Anthropologists increasingly interview children, often as consultants for agencies working with children defined as 'vulnerable'. This panel aims to examine novel techniques for interviewing children, problematizing the idea of 'vulnerability', while exploring ethical issues.
The development of a specific anthropology of children over the past three decades means that anthropologists increasingly engage in 'structured conversations' with children (defined by the United Nations as people less than 18 years old). The advantages of listening to this previously muted group, are balanced by the difficulty some children have finding words, and sufficient confidence, to respond to adult questions. A range of techniques, such as drawings, visual stimulus, photographs, role play and puppets, has been used successfully in fieldwork with children, to minimize adult power and verbal ablities, while empowering children to share their ideas and experiences.
The ethical issues involved in research with children also require special attention, not least with children defined as 'vulnerable' by welfare agencies who employ anthropologists as research consultants. In general terms, vulnerability refers to factors, such as armed conflict and natural disaster, which might make children more likely to suffer violations of their rights, or to children who lack some basic elements of protection, such as living and loving parents. It is clear that to ask such children direct questions in interviews risks at best direct lies in response, or at worst (re)traumatization and harm to children.
This panel aims to examine the techniques anthropologists are now using to engage in ethical conversation with children during research. Papers are likely to focus on the ethical, legal and practical issues involved, and to provide opportunities for discussing and sharing experiences in this relatively new field.
Author:Kabita Chakraborty (University of Melbourne)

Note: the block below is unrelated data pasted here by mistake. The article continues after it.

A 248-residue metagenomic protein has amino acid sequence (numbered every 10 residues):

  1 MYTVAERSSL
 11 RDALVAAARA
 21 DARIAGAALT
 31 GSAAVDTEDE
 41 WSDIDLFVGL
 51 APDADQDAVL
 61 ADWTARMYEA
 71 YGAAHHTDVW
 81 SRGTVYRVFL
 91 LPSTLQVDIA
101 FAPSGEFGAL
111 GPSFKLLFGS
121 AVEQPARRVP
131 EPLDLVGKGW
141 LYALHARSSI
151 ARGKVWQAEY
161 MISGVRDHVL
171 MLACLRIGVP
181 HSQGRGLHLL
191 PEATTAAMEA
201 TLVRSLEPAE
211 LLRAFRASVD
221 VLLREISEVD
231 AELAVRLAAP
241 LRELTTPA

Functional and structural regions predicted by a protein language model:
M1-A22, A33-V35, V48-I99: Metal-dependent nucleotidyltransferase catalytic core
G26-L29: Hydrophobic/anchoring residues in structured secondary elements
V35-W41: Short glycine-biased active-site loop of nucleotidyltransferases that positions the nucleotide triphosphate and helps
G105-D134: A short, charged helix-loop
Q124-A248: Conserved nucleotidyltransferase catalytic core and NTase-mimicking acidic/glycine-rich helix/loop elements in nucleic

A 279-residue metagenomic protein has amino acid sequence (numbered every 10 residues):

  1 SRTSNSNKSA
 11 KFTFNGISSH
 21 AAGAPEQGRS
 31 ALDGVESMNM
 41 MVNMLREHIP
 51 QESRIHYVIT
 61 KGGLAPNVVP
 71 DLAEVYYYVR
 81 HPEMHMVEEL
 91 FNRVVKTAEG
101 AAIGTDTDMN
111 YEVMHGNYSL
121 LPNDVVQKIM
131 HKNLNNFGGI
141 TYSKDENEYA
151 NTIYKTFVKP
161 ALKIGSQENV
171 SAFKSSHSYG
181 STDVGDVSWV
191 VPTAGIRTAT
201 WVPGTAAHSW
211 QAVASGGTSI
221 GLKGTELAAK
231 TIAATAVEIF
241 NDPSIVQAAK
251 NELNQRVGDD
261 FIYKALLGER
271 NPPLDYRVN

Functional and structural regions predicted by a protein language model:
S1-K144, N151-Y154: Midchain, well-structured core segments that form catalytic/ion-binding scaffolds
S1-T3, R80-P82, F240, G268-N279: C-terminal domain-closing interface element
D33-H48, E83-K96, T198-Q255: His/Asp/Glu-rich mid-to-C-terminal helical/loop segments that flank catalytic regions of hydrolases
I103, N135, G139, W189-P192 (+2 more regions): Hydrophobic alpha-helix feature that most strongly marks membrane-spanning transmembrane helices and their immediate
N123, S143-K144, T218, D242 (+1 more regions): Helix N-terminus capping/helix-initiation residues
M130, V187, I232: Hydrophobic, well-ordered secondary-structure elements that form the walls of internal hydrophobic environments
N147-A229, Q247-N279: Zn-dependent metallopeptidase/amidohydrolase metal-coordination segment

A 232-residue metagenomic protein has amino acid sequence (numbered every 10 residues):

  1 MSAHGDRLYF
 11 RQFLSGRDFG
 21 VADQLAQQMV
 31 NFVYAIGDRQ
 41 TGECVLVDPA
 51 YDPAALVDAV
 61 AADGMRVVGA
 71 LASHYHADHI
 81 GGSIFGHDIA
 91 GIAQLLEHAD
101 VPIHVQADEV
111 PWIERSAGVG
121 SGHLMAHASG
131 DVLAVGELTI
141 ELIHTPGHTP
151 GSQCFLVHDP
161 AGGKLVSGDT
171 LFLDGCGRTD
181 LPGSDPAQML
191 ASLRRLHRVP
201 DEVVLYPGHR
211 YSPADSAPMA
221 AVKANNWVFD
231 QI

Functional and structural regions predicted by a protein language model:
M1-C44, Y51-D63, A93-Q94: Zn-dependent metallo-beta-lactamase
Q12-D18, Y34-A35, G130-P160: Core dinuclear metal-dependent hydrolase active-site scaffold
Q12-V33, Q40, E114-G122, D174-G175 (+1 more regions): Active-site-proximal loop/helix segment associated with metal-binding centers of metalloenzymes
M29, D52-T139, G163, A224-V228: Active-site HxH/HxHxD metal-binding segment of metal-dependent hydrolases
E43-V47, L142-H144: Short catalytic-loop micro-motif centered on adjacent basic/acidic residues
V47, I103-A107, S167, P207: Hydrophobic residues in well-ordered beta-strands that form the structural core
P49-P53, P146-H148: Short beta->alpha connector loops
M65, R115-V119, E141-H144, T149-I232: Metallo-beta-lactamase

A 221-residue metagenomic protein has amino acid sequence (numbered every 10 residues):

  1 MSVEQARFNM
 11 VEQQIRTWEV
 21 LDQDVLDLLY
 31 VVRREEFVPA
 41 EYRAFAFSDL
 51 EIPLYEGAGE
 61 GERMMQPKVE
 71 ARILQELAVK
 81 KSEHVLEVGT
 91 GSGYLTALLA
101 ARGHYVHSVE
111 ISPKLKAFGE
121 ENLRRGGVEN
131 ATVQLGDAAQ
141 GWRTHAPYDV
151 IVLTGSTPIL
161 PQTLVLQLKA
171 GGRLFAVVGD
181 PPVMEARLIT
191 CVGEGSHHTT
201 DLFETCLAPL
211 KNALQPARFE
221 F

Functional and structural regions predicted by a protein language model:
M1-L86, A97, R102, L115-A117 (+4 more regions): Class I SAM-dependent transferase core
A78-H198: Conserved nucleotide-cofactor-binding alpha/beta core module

Paper short abstract:
In this paper I explore some of the variables scholars have to negotiate when conducting interviews with children in their everyday lives. It explores the conflicts researchers negotiate when maintaining respect for a participants’ culture, while ensuring a child’s right to participate is met. The paper showcases the importance of mixed qualitative and innovative methods in giving children multiple voices to ensure participation, and ends with a strong call for the further development of non-traditional and novel methods in research with children.
Paper long abstract:
In this paper I explore some of the variables scholars have to negotiate when conducting interviews with children in their everyday lives. Drawing on several child-centred research projects conducted in India, the paper will detail some of the methodological strategies employed when interviewing children in their everyday environments. I will explore some of the methods I have used when interviewing children when parents and other gatekeepers are present; in focus groups where the nature of the topic is considered to be risky; and in situations where children feel they need to maintain their normative identity of 'a good child'. This exploration highlights the ethical dilemmas many academics face in trying to research the lived experiences of children in certain cultural contexts. It explores the conflicts researchers negotiate when maintaining respect for a participants' culture, while ensuring a child's right to participate is met. The paper showcases the importance of mixed qualitative and innovative methods in giving children multiple voices to ensure participation, and ends with a strong call for the further development of non-traditional and novel methods in research with children.